Annual tuition in 1984, the year I completed my undergraduate studies, was $8,085. When I returned to graduate school a decade later, those costs had almost doubled, to $15,804. However, unlike my four years of undergraduate studies — which were underwritten by scholarships, financial aid, part-time jobs and about $6,000 in student loans — this new endeavor would be almost entirely financed with student loans.
I borrowed close to $40,000 to cover tuition, fees and living expenses for my 15-month program. Today, tuition alone at that university is a whopping $65,000 annually.
The dramatic increase in costs are part of a nationwide trend that hasn't just occurred at pricey, private universities: Between 2003 and 2023, in-state tuition and fees at the country's largest public universities grew a staggering 175%, according to U.S. News & World Report.
With more U.S. students attending college and relying on student loans to do so, aggregate outstanding U.S. student debt exceeded $1.6 trillion at the end of 2022, according to the Federal Reserve Bank of New York.
A Payoff — Initially
At first, my graduate school gambit paid off. The first job I landed with my newly minted degree offered a 55% increase over my last job. Four years later, I moved to a new job that more than doubled what I earned when I left the newspaper business.
But about a year later, I experienced a lengthy series of career catastrophes. During the 2001 recession, I was laid off from the job that had doubled my salary, and it took me more than a year to land new, full-time employment. Although that job provided a healthy boost in pay, four years later, I was laid off from it, too, along with more than 40% of the company's employees.
After another two years of underemployment, earning a fraction of my previous salary, my husband and I moved cross-country for a promising opportunity that offered another healthy raise. But it was in an industry and a part of the country devastated by the Great Recession, and that job evaporated 14 months later.
For the next eight years, until I was in my mid-50s, my salary stayed stubbornly at about half of what I previously earned. Even today, I still earn less than I did in 2009.
Older Borrowers Struggle
Because of the backing of the federal government, anyone pursuing higher education can obtain student loans, regardless of age or credit rating. The trade-off for that easy access? Student loans are almost impossible to discharge, except in cases of death or serious disability.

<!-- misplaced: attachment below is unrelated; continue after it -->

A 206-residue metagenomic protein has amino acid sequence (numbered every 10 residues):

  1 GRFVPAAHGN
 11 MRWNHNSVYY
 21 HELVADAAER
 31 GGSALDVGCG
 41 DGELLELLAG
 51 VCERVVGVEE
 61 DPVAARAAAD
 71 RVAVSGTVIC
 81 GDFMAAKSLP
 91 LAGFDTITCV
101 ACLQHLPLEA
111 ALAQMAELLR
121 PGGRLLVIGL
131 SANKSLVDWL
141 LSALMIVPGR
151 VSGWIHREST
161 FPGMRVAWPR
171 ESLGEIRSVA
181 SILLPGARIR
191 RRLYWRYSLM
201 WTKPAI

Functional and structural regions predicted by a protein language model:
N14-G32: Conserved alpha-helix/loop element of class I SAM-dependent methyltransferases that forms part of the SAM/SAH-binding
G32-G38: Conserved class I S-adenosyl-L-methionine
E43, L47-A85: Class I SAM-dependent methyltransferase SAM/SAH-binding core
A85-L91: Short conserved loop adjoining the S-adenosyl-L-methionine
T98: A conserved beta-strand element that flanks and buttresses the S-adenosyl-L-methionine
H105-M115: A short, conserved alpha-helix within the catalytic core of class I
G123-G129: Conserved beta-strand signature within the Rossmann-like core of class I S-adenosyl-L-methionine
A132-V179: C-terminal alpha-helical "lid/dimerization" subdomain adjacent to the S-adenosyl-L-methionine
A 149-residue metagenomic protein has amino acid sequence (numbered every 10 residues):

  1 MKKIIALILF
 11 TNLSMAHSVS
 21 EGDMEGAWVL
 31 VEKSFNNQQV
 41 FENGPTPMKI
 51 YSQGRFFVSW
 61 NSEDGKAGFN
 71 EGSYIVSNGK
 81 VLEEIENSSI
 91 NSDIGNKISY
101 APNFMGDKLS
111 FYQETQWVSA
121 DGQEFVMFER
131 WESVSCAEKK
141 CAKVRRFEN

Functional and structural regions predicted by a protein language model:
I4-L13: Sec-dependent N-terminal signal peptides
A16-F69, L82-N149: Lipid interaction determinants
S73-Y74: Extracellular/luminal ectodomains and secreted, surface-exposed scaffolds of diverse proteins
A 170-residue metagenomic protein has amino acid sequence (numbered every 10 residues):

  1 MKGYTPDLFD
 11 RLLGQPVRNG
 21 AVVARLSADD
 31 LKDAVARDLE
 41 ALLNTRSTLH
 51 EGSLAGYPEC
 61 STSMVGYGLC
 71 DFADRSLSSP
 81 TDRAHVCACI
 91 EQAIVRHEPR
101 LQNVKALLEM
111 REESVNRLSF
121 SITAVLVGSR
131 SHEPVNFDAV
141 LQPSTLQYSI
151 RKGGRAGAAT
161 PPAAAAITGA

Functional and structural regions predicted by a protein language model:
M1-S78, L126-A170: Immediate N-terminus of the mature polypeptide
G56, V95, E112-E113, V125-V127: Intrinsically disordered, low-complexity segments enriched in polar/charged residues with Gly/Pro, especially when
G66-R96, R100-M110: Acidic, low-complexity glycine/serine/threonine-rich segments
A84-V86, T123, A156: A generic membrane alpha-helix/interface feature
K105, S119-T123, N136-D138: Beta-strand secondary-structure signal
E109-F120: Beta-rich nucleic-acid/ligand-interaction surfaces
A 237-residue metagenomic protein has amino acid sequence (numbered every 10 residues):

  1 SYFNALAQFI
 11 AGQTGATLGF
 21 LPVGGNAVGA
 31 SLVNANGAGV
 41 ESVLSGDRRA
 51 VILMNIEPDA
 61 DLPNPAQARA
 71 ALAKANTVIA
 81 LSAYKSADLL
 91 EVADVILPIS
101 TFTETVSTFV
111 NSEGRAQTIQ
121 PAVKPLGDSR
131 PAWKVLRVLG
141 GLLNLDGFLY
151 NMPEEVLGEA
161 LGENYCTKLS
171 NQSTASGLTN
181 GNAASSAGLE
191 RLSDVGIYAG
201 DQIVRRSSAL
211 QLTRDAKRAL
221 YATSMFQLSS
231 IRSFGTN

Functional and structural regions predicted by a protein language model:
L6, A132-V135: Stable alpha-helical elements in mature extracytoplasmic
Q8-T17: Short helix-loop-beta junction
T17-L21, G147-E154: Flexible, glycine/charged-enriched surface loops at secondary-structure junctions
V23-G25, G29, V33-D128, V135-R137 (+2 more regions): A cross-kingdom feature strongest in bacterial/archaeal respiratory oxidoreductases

When borrowers default, servicers can garnish income tax returns and up to 15% of Social Security payments to satisfy the debt. A 2016 study by the Consumer Financial Protection Bureau found that nearly 40% of borrowers 65 and older were in default, and significantly more likely to go into default as they grew older, with 37% of borrowers 65 and older in default.
Even when older borrowers are able to meet the obligation, having student loan debt imperils their retirement, a 2019 AARP analysis found. Borrowers who delayed saving for retirement to pay off student loans need to work two to seven years longer to amass the same retirement savings as those without student debt, AARP found.
Deferral, Forbearance, Default
As student loan debt mushroomed into a larger share of household financial obligations, borrowers tapped several provisions that can make repayment initially less onerous, but also longer and more costly. First, students can defer payments while they are still in school and often for up to six months after graduation, with the federal government covering the interest cost during that time.
Many borrowers are then eligible for a plan that pegs monthly payments to their income; that usually reduces payments but extends the obligation from the standard 10-year term. After my income began tumbling, I turned to one of these income-driven repayment plans.
Pricey Pause in Payments